Righthanded Hitting, Righthanded Throwing Outfielder/”Second Baseman”
Seasons With Braves: 1987-1993
Stats With Braves: .262/.326/.466, 147 HR, 480 RBI, 515 RS
Apparently, it’s bad left fielder day. Maybe I should link to Lonnie Smith here. Anyway, I originally had Ron much higher — twelfth, maybe. I decided that I couldn’t sustain that. His career with the Braves is relatively short, five full and two partial seasons. I always liked him more than David Justice, but I’ve come to the decision that Justice has to rank significantly higher. It’s not at all clear that Gant should rank ahead of Klesko.
It was a fascinating career all the same. Ron was drafted out of high school in 1983, in the fourth round. I believe he was exclusively a second baseman in the minors, but I don’t know that for certain. He was a slow bloomer and didn’t really hit much until Durham in 1986. He earned a brief callup in 1987, in which he didn’t do much. In April of 1988, he got what seemed like the permanent call, replacing the dessicated corpse of Damaso Garcia at second base.
He couldn’t really play second. A lot of baseball’s received wisdom about body types is probably hogwash, but I think there’s something to the idea of a second baseman as a little guy, and Ron was on the tall side for a 2B, even though he didn’t have the bodybuilder muscles as yet. His defensive statistics at second aren’t actually too bad, and his range factor is better than the league. However, that is probably the same context thing that made Hubbard’s stats there stand out — the Braves allowed a lot of guys to hit the ball.
Gant could hit the ball himself, including 19 homers, and finished fourth in the rookie of the year balloting. He’d played some third base in 1988 and the plan for 1989 was that he’d play there. It didn’t really work out. He made a bunch of errors, and generally played third base like he does color commentary, but the real problem was that he stopped hitting. On June 18, hitting .172/.233/.309, he was sent all the way down to Sumter and told to become an outfielder. He was called up in September and put in the outfield, though he didn’t hit a whole lot better.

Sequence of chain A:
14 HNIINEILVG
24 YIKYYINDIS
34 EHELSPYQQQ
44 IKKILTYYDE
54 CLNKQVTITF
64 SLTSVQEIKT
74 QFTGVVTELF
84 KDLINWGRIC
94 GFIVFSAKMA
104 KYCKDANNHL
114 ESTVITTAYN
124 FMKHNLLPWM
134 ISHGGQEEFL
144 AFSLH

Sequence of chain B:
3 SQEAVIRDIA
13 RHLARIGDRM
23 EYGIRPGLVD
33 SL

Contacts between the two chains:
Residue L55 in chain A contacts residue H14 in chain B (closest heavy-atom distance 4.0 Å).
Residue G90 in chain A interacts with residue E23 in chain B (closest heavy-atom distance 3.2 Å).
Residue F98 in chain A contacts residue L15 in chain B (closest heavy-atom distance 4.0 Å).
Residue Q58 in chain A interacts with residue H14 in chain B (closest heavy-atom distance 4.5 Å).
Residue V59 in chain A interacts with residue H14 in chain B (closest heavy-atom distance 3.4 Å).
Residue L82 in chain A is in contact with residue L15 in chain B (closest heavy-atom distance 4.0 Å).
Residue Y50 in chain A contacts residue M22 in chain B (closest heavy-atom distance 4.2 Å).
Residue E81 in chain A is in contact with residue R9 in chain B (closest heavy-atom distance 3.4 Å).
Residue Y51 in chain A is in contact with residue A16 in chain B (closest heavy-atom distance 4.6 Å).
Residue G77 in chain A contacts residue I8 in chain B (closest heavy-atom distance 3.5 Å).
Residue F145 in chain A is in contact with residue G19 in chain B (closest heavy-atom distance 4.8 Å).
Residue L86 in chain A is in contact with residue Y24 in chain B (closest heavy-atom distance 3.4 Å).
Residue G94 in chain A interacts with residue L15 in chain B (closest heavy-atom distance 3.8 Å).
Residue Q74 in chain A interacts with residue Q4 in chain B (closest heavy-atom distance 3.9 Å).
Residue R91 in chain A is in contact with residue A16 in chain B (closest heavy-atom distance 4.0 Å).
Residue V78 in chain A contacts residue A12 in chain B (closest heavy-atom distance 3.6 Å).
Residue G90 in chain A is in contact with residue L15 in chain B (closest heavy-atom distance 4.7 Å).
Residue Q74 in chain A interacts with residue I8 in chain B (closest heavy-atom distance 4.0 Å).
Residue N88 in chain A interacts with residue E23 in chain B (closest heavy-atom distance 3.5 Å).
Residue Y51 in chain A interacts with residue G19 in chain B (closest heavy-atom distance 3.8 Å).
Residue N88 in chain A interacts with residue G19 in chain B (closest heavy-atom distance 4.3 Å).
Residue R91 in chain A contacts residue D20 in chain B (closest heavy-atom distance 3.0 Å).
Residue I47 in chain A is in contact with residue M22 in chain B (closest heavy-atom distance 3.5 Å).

Starting in 1990, Gant was in the lineup in center, and he responded with his best year as a Brave. The attention went mostly to his 30-30 season, but that’s not really a big deal, and his SB success rate in 1990 was only break-even. But he hit .303/.357/.539, which was a big deal, and he and Justice provided the franchise with much-needed hope.
His 1991 numbers aren’t as impressive, but that is largely a matter of batting average, .251/.338/.496, and of course the Braves went from worst to first. Gant started the year in center, but moved to left when Otis Nixon came back from suspension. That was a good thing, because he lacked the instincts for center. Bobby picked Ron for the All-Star team in 1992, but he slumped badly in the second half and much of the time had an OBP below .300, finishing at .259/.321/.415. He had a terrible time in the postseason and Bobby eventually replaced him with Deion Sanders, which is never a good thing.
But Gant rebounded in 1993 for one of his best seasons, hitting .274/.345/.510, with career highs in homers, runs, and RBI. He finished one point behind McGriff and seven behind Justice. The Braves during this season made a decision; able to afford only one of their corner outfielders for the long-term, they chose Justice, while offering Gant arbitration. I was not happy about this. However, Gant then made the Braves look like prophets by going out, falling off of a dirt bike, and breaking his leg.
The Braves released him to save a hit on the arbitration decision (which was at the time, I believe, a record arbitration salary) and he signed a deal with the Reds to rehab. Gant won the Comeback Player of the Year award in 1995 and was a productive player until he was 37.
One interesting thing about Gant is that he scored more runs than he drove in, which is odd because his OBP was usually around the league average. I can’t really explain that…